- Some of the spellbook powers are really fun. (For example, Cthulhu has one where he can basically teleport himself + his monster army to any space on the board.)

Cons:
- The "doom track" / "ritual of annihilation" point system feels a little bit removed from the rest of the game. It's integrated and balanced, but I don't like choosing between getting points and doing the big fun attack move.
- The game really starts to shine /after/ learning how the involved factions work, so there is a bit of an information-based learning curve.
- All of those miniatures aren't cheap (and I'm probably going to want the expansions too).


NOTE: I wanted to get this review up quickly, while the game was still fresh in my mind. There are probably lots of things I've missed. If anyone has any questions or what not, I'd be happy to answer them as best as I can.
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Thomas
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Thanks for sharing. I too would like to see some combat rewards as well, hopefully the designer comes up with something or I will end up house ruling as well.
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clemens kremer
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Thank you for your review ! I see you own, but have not rated, Chaos in the Old World... How do you think the two games compare ?
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Ryan Abrams
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ckremer2 wrote:
Thank you for your review ! I see you own, but have not rated, Chaos in the Old World... How do you think the two games compare ?

Sadly, CitOW isn't rated because I haven't gotten it to the table yet. So I have absolutely no idea. I'm hoping I can get the same crew together to play a game of it in the next week or two. If so, I'll post a comparison.
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clemens kremer
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ryanabrams wrote:
ckremer2 wrote:
Thank you for your review ! I see you own, but have not rated, Chaos in the Old World... How do you think the two games compare ?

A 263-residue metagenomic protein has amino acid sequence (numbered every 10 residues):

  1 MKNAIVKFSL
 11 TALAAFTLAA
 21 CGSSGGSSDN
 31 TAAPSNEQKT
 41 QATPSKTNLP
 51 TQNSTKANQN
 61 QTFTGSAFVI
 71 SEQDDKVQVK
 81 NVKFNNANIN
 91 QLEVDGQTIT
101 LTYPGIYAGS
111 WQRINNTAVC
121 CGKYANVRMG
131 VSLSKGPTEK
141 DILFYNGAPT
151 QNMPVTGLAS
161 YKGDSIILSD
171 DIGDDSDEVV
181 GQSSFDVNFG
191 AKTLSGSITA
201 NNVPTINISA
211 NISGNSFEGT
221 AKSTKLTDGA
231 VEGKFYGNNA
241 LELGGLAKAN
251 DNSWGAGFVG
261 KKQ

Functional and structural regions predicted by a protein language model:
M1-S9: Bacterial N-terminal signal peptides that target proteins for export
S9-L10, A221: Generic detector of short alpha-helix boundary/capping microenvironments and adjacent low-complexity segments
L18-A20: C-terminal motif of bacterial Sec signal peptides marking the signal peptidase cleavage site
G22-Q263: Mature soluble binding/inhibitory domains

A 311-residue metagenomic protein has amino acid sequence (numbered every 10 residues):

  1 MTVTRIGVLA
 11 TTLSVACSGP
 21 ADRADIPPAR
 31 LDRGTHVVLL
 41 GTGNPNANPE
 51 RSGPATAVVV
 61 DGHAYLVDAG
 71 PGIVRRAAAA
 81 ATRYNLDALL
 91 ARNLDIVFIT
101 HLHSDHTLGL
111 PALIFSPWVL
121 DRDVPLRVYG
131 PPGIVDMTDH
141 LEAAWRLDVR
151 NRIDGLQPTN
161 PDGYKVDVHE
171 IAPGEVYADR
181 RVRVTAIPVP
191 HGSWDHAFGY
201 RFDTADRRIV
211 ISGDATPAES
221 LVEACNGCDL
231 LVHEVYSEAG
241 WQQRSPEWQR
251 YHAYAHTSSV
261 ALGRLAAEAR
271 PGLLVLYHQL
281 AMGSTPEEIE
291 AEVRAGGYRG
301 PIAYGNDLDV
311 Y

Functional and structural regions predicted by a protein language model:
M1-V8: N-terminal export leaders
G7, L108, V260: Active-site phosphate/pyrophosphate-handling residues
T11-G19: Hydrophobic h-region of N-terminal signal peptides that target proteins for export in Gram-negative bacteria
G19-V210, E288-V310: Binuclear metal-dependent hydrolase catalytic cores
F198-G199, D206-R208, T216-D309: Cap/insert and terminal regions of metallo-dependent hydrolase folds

Sadly, CitOW isn't rated because I haven't gotten it to the table yet. So I have absolutely no idea. I'm hoping I can get the same crew together to play a game of it in the next week or two. If so, I'll post a comparison.

That would be quite informative! And a perfect excuse for you to try out a great game in your collection
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Max Maloney
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ryanabrams wrote:
Don't misunderstand: The dynamic and tension between the doom track, the ritual track, gates, the power income, etc., all feels very well formed. It's a solid system. It's just very easy to get distracted by what's happening on the map, and I would be interesting to play a variant where more of the points are gained more directly from actions that occur there.
This reminds me of Nexus Ops, a game in which people often get distracted by ramping up their forces to kill more units and take more space, but which has a short enough play cycle that the player who focuses on points will often win before the other guy brings his sweet army to bear.
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Ryan Abrams
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Dormammu wrote:
get distracted by ramping up their forces to kill more units and take more space, but which has a short enough play cycle that the player who focuses on points will often win before the other guy brings his sweet army to bear.